Alvin Toffler is not currently open to receiving Introductions or InMail™. Grrr. Not very futuristic of you Mr. Toffler.

So, you see, when I get stumped I go straight to the source. When we were faced with our first challenge of deciphering Cognitive Cultural Studies, I emailed the author. I asked her opinion. Sometimes I find that sifting through some of this academic literature can be down right exhausting (gasp!) so I cut to the chase, sift through the bullshit and get it straight from the horses mouth. So, I went to LinkedIn, looked up Toffler and thought I’d explore this through the eyes of the man himself. Does he still hold true to his beliefs surrounding information overload? What does he think of Facebook? Am I a bad parent because my preschooler can use Google? I wanted to have this type of exchange with the man who is known for the examination and reaction to futuristic and ever changing technology. Instead. I got the above message. Shot down. WTF. I tried to “friend” him on LinkedIn anyway thinking at a minimum my small irritation would translate to a piece of spam in his inbox.

In reading Toffler’s bio and doing the Phd skim of his most famous works, I wonder if he is simply academically restless. The more academic individuals I encounter the more I believe that some of the most brilliant minds are those who simply refuse for ideas to get stagnant so they search for ways to stay relevant, to remain stimulated and to have some sort of voice in world where people are constantly seeking answers to difficult questions. In his well-documented career he has been a student, a welder, a columnist, a correspondent, an author, a researcher, a lecturer, a consultant and according to Wikipedia (yes, yes I’m citing Wikipedia) was named by People’s Daily as “among the 50 foreigners that shaped modern China.” Really? He’s in good company. Michael Jordan, Steven Spielberg and get this the Colonel himself Harland Sanders also get the honor. Man., Future Shock and KFC in the same paragraph. That’s when you know this is good.

Toffler seems to me to be simply a very well educated product of the 60s. When others were tripping over war and peace and love, he was taking a magic carpet ride down the information superhighway. Toffler says that “tomorrows illiterate will not be the man who can’t read;he will be the man who has not learned how to learn.” Now isn’t this ironic. Here I sit. Completely and utterly uninspired by this Toffler fellow yet I am connecting the dots between his prophecy (actually quoted by Herbert Gerjuoy) and the subtle undertones of this class. Hmmmm…that sneaky Dr. Partridge is asking us to think and to learn how to learn and to synthesize knowledge in a way where the incomprehensible makes sense because we recognize it as such. Craziness.

Clearly I’m in the minority here because a lot of people revere Toffler as a visionary but a lot of what Toffler says seems to me to be common sense. Yes, people evolve so do their methods for communicating, for surviving, for working and playing. Seems reasonable. No longer do we have to hunt for our dinners, you can create your own pizza on your Ipad and have it delivered to your door. Dude that’s just progress. It happens and will continue to happen. And yes, if the world evolves and you refuse the world will move on without you. You can’t claim future shock on that. That’s just being difficult. Move forward or don’t get your pizza.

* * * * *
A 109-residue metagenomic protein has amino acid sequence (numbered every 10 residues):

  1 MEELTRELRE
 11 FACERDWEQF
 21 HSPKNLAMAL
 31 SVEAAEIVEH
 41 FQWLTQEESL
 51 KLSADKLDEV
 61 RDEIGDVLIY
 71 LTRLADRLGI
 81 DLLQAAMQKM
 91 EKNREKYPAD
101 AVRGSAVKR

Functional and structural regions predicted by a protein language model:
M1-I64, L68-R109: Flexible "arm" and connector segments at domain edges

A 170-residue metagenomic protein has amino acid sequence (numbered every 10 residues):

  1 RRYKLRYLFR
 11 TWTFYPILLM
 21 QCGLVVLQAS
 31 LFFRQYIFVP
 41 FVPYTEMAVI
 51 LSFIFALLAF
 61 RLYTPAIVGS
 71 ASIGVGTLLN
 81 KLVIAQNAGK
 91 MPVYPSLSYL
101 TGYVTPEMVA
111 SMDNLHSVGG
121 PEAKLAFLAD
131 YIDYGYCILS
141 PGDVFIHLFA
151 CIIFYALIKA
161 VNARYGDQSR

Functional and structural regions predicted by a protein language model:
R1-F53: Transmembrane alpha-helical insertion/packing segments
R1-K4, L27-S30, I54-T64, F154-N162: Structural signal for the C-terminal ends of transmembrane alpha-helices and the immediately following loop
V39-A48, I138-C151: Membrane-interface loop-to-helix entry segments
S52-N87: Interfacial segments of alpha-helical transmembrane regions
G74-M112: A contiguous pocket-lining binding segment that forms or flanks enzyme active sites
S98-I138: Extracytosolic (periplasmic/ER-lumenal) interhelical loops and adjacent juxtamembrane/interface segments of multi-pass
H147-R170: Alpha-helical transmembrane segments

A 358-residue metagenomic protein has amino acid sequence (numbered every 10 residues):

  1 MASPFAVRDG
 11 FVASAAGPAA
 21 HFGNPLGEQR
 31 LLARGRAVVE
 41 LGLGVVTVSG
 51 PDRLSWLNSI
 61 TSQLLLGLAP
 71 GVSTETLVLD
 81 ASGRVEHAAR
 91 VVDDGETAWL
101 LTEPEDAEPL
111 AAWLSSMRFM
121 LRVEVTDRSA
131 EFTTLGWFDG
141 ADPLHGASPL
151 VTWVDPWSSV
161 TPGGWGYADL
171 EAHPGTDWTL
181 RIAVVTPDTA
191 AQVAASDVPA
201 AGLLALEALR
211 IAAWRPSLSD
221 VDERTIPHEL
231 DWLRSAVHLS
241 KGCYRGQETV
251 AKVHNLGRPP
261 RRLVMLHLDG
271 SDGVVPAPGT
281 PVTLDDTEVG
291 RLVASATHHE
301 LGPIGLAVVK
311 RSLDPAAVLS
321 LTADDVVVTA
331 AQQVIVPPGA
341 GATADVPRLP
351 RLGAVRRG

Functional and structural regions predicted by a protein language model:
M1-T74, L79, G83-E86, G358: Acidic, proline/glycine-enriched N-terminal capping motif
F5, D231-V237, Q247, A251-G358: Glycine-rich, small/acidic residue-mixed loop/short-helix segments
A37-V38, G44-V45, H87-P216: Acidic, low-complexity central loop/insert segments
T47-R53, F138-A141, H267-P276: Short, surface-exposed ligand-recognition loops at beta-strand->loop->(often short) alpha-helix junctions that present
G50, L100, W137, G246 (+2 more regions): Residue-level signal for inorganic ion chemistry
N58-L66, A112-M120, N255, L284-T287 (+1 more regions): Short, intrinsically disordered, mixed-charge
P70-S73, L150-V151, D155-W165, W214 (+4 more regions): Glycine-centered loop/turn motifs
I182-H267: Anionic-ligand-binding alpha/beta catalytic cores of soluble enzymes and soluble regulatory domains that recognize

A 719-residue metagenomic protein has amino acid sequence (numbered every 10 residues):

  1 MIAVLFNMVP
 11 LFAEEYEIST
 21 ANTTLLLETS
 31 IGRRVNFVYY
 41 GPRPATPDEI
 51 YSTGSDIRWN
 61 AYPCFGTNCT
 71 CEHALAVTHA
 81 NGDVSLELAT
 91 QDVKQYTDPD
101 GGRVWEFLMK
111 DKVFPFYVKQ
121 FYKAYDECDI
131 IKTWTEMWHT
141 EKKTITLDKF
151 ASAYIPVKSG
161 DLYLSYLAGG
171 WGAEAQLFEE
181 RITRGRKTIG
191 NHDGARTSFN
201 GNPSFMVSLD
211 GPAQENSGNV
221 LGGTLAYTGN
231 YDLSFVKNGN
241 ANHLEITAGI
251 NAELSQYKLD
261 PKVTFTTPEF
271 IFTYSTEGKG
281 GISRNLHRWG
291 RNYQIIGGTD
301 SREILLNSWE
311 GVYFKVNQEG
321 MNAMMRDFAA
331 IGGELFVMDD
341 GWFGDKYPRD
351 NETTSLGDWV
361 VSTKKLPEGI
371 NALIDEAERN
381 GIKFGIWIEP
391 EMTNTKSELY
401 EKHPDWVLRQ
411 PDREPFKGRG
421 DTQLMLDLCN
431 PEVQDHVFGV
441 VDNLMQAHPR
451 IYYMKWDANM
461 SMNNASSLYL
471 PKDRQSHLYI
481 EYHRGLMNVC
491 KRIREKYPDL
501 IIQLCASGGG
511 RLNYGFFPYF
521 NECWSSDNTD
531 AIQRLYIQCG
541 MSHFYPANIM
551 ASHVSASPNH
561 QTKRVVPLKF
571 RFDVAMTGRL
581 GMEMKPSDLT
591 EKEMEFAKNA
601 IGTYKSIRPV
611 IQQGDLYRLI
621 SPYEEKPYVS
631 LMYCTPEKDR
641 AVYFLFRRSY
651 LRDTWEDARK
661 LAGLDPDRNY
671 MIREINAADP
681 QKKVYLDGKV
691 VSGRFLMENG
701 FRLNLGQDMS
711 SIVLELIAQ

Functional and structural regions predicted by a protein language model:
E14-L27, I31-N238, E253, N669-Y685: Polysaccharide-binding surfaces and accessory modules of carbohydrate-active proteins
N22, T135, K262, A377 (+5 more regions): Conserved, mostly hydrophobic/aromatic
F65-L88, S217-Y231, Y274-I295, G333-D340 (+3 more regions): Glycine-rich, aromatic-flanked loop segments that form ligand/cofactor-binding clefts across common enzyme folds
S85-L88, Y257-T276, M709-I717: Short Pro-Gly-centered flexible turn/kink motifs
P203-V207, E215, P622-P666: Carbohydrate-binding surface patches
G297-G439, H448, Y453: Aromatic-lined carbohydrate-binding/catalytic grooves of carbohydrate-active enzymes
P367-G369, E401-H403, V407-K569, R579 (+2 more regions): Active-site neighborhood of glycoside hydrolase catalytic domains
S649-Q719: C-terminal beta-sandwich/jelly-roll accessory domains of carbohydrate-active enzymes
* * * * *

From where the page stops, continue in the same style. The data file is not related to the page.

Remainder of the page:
Wouldn’t it be beautiful if you could overlay the concept of future shock with that of the Diffusion of Innovation and somehow warn the laggards and late adopters that they were setting themselves up for this futuristic, technological surprise due to their inability or unwillingness to move forward? “Hey Jed…you better plant those hybrid seeds cause in 5 years your profits and your farm is going to suffer.” sounds eerily close to a conversation I had with my mother about why she needs to set up the voicemail on her cell phone. Wouldn’t it be interesting to see if early adopters are less affected by the seemingly sensationalistic sexiness of the next new thing and simply want to stay ahead of the curve? What happens to those in the middle?

I will never allow an opportunity to slip through my hands to put a plug in for the study and exploration of public relations and persuasion. Perhaps the focus shouldn’t be on predicting the unpredictable. Maybe it should be focused more on the Army Ranger mentality of “Never Leaving a Man Behind”. Maybe we need to explore in greater detail how to AVOID future shock by persuading those shallower on the adoption continuum to move forward with progress.

Futurology is a pretty sweet academic gig if you ask me. Complete job security for the academically restless. The future will never, ever get here and you can continue to keep preparing for the obvious and the inevitable. Predicting and studying the responses of people to the future? Awesome. Why didn’t I think of that? When’s that genre going to dry up?

Toffler, A. (nd). Wikipedia. Accessed November 26, 2011.
Rogers, Everett M. (1983). Diffusion of Innovations. New York: Free Press.